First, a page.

From the NYTimes:
Studies in recent years by many researchers, including Dr. Greene, have shown that animals such as birds, mammals and even fish recognize the alarm signals of other species. Some can even eavesdrop on one another across classes. Red-breasted nuthatches listen to chickadees. Dozens of birds listen to tufted titmice, who act like the forest’s crossing guards. Squirrels and chipmunks eavesdrop on birds, sometimes adding their own thoughts. In Africa, vervet monkeys recognize predator alarm calls by superb starlings.
Dr. Greene says he wants to better understand the nuances of these bird alarms. His hunch is that birds are saying much more than we ever suspected, and that species have evolved to decode and understand the signals. He acknowledged the obvious Dr. Dolittle comparison: “We’re trying to understand this sort of ‘language’ of the forest.”...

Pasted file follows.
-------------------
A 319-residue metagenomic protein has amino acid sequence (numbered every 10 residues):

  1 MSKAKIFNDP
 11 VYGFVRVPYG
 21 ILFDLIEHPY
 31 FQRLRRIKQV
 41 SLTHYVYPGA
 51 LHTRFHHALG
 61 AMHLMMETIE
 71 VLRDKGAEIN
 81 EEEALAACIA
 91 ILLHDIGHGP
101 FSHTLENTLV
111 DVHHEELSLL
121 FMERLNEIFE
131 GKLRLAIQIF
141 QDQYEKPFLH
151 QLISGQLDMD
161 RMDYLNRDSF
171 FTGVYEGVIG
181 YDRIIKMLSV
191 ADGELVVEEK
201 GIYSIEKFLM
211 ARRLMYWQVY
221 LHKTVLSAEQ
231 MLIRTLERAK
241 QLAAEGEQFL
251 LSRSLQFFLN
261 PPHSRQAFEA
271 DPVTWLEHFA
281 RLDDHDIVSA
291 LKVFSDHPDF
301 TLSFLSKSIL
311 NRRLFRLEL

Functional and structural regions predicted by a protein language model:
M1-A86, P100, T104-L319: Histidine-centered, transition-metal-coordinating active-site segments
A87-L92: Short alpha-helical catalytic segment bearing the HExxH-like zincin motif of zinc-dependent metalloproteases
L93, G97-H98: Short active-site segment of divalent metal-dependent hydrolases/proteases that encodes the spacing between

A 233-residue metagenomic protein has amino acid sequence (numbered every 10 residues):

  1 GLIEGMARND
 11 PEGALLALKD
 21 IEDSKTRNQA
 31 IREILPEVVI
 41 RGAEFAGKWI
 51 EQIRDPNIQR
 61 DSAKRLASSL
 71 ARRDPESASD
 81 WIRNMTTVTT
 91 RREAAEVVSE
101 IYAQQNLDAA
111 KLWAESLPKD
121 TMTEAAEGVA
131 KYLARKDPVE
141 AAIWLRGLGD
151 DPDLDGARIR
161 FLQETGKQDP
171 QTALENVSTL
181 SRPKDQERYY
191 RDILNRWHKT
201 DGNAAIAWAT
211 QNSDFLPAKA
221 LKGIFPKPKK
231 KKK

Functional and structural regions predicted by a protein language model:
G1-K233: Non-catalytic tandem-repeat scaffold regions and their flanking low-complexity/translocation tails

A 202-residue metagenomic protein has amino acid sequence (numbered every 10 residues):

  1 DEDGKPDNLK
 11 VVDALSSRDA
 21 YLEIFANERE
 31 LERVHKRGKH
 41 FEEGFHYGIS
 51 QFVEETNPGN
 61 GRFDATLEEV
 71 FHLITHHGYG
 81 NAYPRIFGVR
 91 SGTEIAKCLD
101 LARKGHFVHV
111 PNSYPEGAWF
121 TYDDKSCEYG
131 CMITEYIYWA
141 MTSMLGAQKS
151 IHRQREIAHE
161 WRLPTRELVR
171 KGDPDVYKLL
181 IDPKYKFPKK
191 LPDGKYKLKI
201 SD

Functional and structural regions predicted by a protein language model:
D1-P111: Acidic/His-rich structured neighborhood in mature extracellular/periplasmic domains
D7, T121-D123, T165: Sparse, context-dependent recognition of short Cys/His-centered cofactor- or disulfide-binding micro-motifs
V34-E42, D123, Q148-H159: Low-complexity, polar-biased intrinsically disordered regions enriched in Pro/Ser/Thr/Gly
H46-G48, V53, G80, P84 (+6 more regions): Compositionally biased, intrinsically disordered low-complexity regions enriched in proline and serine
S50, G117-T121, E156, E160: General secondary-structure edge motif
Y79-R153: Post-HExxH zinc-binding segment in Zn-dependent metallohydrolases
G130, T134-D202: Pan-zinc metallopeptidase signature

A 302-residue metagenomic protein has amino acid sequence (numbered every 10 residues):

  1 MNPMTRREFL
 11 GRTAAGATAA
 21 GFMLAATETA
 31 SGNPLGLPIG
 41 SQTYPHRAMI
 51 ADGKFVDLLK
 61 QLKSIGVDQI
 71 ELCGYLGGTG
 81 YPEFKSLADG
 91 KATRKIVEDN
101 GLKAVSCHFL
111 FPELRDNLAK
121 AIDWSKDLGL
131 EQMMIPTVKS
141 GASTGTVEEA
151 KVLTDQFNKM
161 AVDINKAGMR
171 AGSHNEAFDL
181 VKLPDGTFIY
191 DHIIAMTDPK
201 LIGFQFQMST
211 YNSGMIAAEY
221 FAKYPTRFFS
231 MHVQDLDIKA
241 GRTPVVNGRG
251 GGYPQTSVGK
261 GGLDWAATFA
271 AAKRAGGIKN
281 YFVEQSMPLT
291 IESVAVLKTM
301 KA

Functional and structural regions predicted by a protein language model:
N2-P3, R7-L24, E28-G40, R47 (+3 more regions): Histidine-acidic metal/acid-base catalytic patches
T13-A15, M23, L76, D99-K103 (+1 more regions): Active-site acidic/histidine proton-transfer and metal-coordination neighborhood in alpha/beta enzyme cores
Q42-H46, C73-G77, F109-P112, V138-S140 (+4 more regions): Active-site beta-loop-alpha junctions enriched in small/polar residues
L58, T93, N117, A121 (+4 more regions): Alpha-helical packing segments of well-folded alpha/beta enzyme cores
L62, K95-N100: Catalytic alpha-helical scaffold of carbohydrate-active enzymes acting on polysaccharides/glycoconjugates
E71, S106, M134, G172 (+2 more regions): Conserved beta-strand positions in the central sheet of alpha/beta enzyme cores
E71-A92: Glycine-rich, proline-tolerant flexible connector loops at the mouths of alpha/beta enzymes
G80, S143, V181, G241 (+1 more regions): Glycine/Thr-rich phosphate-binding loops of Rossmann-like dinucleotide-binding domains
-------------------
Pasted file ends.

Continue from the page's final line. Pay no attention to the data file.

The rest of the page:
Dr. Greene, working with a student, has also found that “squirrels understand ‘bird-ese,’ and birds understand ‘squirrel-ese.’ ” When red squirrels hear a call announcing a dangerous raptor in the air, or they see such a raptor, they will give calls that are acoustically “almost identical” to the birds, Dr. Greene said. (Researchers have found that eastern chipmunks are attuned to mobbing calls by the eastern tufted titmouse, a cousin of the chickadee.)
Other researchers study bird calls just as intently. Katie Sieving, a professor of wildlife ecology and conservation at the University of Florida, has found that tufted titmice act like “crossing guards” and that other birds hold back from entering hazardous open areas in a forest if the titmice sound any alarm. Dr. Sieving suspects that the communication in the forest is akin to an early party telephone line, with many animals talking and even more listening in — perhaps not always grasping a lot, but often just enough.